Monday, June 24, 2024

Phillips County, Arkansas, soybean grower sets record of 130+ bushels per acre

• By Tracy Courage •

phillips county, arkansas, soybean harvest
Phillips County soybean producer Neil Culp has set a record for soybean yield, recording 130.784 bushels per acre in the annual Grow for the Green Soybean Yield Challenge — photo courtesy University of Arkansas

Phillips County soybean producer Neil Culp has set a record for soybean yield, recording 130.784 bushels per acre in the annual Grow for the Green Soybean Yield Challenge.

When the contest began several years ago, the goal was to achieve 100 bushels per acre. Culp is now the 24th producer to claim a spot in the 100 Bushel Club.

“This is an amazing accomplishment, especially with the difficult conditions we experienced here in Arkansas during 2021,” said Jeremy Ross, Extension soybean agronomist for the University of Arkansas System Division of Agriculture. “Most of the fields where growers are breaking 100 are high-production acreage. They are old cotton grounds and probably some of the best soils in the state with good fertility and good drainage.”

Phillips County is one of Arkansas’ top soybean-producing counties, yielding an average 60 bushels per acre. That’s slightly higher than the statewide average of 50 bushes per acre.

Culp and his brother, Blake, are fourth-generation farmers who run Double A Farm near Marvell. They plant anywhere between 2,000 and 3,000 acres of soybean every year.

Long-time contestant

Neil Culp said he has competed in the Grow for the Green competition for several years. Last year, he cut 97 bushels per acre, just shy of the 100-bushel mark. This year he planted Asgrow 45X8 on April 13 and harvested on Sept. 14. He cut three fields: the first yielded 102 bushels per acre; the second field, 92 bushels per acre; and the third field yielded the record 130 bushels per acre.

Culp said he wasn’t expecting to set any records this year. But when he started cutting the third field, he knew it was substantially more than the first two fields.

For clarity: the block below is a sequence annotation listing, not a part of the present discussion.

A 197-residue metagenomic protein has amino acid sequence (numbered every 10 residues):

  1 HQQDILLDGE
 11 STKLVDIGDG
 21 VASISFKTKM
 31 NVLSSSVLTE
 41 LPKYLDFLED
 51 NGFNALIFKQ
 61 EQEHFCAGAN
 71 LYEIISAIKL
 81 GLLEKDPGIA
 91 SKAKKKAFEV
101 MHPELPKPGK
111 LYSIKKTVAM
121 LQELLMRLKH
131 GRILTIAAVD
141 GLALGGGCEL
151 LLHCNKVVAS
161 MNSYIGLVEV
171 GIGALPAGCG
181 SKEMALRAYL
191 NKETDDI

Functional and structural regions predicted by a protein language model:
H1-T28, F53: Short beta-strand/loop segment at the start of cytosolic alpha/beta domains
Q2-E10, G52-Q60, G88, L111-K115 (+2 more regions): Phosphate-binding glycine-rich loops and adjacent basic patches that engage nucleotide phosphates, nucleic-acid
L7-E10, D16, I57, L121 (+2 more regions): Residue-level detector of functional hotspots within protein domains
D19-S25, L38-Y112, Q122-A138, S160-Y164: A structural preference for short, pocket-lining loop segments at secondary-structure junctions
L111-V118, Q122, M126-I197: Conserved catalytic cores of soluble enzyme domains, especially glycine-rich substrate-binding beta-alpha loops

“We really didn’t do anything different this year,” he said. “I did the same thing this year as last year. We planted seed and prayed over the seed. God did it all. We were very blessed.”

Credit good farming practices

Phillips County Extension county chair Shawn Payne and Ernest Bradley, a multi-county agent based at the University of Arkansas at Pine Bluff, measured three times to verify the yield.

Robert Goodson, Phillips County agricultural agent, said the Culps’ success adheres to good farming practices.

“They fertilized in spring, they furrow irrigated four times, and they sprayed a fungicide and insecticide at the R3 growth stage,” Goodson said. “They’re very diligent in what they do, and they’re excellent producers. They have good fertility, and they take care of their farm.”

The Grow for the Green Soybean Yield Challenge is funded by the Arkansas Soybean Promotion Board using producer checkoff funds and is managed by the Arkansas Soybean Association. The University of Arkansas System Division of Agriculture provides information to producers, and Extension agents serve as judges. The contest fields consist of 5 to 7 acres and must have been planted in soybean at least once in the previous three years.

Culp will be recognized at the Arkansas Soybean Association’s annual meeting in January 2022.

Tracy Courage is the director of communications for the University of Arkansas Cooperative Extension Service.

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